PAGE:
So firmly convinced were the members of Mr. Staunton's own club, the St. George's, that he had accepted the challenge, that a committee was formed, and funds raised to back him. What those gentlemen must now think of Mr. Staunton's evasion of the match can easily be understood; but so strong was the conviction in other chess circles that he would not play, that large odds were offered to that effect.
"M. A.'s" reasons for not playing, or "M. A.'s" reasons for Mr. Staunton's not playing -- a distinction without a difference, as we shall hereafter show -- is that "he is engaged upon a literary work of great responsibility and magnitude." Did not this reason exist prior to Mr. Morphy's arrival in June? and if so, why were Mr. Morphy, the English public, and the chess community generally led into the belief that the challenge was accepted? And what did Mr. Staunton mean by stating at Birmingham, in the presence of Lord Lyttleton, Mr. Avery, and myself, that if the delay until November were granted him, he could in the mean while supply his publishers with sufficient matter, so as to devote himself subsequently to the match?
     Mr. Staunton's (I mean "M. A.'s" ) remark in the letter under review, "I (Staunton or "M. A." indifferently) have no apprehension of your skill." is hardly consonant with the previous statement the "he (Staunton) is at least pawn and two below is force," unless the "English-chess-world-representative" wishes it to be understood that he could offer those odds to Paul Morphy. Nor is it consonant with the fact that he has never consented to play Mr. Morphy a single game, though asked to do so, and when frequently meeting him at St. George's. Of course the two consultation games played by him, in alliance with "Alter," against Messrs, Barnes and Morphy count for nothing, as they were gained by the latter; a result due, doubtless, to "Alter" alone.
Mr. Morphy, in the eyes of the chess world, can have nothing to gain from a contest with this gentleman. When Mr. Staunton has met even players such as Anderssen, Heyderbrandt, and L÷wenthal, he has succumbed; whilst his youthful antagonist can cite a roll of victories unparalleled since Labourdonnais. And herein is the true reason for "M. A.'s" saying, Staunton must not be allowed to risk the national honor (?) in an unequal contest.
     On wishing "M. A." adieu, I would state that his style of composition is so like Mr. Staunton's that no one could detect the difference. And no one but Mr. Staunton himself would ever set up such a defense as "M. A.'s" -- that of inferiority, "Pawn and two below his strength," &c., &c. And no one but Mr. Stanton could have such intimate knowledge of his own thoughts as we find in the following verbatim quotations from "M. A.'s" letter: "The state of his health was such that he felt he could not do himself justice" -- "his mind harassed" -- "the other (Staunton) with scarcely time for sleep and meals, with is brain in a constant whirl with the strain upon it." In the language of Holy Writ: "No man can know the spirit of man, but the spirit of man which is in him."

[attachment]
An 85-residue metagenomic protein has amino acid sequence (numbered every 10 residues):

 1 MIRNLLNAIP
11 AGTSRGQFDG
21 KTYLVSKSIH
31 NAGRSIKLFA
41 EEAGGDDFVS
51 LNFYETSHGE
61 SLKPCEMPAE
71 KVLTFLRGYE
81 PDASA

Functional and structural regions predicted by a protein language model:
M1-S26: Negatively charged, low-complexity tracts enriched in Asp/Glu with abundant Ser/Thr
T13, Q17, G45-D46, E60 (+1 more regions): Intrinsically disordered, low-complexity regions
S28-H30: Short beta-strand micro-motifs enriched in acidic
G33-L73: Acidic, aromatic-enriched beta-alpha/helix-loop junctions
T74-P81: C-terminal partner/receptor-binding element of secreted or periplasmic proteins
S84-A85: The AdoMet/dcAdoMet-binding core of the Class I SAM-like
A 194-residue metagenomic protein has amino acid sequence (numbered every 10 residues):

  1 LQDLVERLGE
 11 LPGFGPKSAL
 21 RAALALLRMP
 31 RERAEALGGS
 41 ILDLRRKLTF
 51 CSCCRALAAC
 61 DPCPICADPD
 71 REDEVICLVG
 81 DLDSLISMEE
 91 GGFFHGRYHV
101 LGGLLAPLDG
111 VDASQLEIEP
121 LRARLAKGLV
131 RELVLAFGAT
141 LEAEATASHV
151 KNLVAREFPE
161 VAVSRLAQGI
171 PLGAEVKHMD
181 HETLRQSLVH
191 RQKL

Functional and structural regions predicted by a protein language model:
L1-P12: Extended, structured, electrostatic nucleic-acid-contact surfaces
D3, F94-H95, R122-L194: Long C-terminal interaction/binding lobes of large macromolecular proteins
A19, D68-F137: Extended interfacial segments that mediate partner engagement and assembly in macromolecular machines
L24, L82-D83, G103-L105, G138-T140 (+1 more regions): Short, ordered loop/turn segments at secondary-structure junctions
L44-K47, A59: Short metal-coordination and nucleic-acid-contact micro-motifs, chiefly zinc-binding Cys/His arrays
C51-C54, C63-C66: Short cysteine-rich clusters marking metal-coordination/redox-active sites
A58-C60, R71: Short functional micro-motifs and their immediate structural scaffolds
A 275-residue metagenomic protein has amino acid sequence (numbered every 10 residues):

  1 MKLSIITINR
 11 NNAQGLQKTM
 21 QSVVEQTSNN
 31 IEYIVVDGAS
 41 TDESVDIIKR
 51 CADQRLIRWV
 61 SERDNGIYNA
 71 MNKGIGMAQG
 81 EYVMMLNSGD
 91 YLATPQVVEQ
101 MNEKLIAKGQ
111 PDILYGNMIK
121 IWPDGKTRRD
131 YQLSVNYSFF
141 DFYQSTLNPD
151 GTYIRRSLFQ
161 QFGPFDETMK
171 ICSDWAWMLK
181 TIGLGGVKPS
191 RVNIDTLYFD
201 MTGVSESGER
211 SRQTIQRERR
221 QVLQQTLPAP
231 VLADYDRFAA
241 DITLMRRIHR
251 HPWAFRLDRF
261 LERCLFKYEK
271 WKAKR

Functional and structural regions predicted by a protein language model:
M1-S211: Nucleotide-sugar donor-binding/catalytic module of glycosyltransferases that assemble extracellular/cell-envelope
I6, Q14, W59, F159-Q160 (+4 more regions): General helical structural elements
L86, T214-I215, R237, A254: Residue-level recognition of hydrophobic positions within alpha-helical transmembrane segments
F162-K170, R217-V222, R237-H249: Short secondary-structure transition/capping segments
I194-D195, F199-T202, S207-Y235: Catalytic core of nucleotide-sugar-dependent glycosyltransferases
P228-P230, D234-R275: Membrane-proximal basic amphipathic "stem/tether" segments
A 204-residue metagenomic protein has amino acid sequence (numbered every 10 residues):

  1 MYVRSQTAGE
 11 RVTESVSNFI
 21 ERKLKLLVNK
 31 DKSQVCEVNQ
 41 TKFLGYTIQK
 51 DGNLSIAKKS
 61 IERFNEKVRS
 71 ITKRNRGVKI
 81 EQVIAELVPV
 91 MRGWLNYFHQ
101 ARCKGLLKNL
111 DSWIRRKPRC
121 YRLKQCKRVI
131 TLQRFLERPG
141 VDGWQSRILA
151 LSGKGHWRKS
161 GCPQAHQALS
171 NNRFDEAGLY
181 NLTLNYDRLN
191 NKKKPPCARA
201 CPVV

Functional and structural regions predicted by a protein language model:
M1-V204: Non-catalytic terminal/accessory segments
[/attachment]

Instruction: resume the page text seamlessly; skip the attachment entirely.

Served up in a mess of foul language, the letter signed "Fair Play" contains an obvious untrue assertion, namely, Mr. Morphy started for Europe not to play a match with Mr. Staunton. This is rather outrageous in the face of the challenge from the New Orleans Chess Club, and with Mr. Staunton's reply in the Illustrated London News of April 3d. So much was it Mr. Morphy's desire to play him, and so little his intention to engage in the Birmingham Tournament that he informed the secretary he did not regard such a contest as any true test of skill.

     To sum up the whole matter, I will state the naked facts.
     1. Mr. Morphy came to Europe to play Mr. Staunton.
     2. Mr. Staunton made everybody believe he had accepted the challenge from Mr.
     3. Mr. Staunton allowed the St. George's Chess Club to raise the money to back him
     4. Mr. Staunton asked for a delay of one month, in order to brush up his openings
        and endings.
     5. Mr. Staunton requested a postponement until after the Birmingham meeting.
     6. Mr. Staunton fixed the beginning of November for the commencement of the match.

     If all this do not mean "I will play," then is there no meaning in language. I beg to subscribe myself, Mr. Editor, most respectfully yours,
                                                                                    Frederick Milne Edge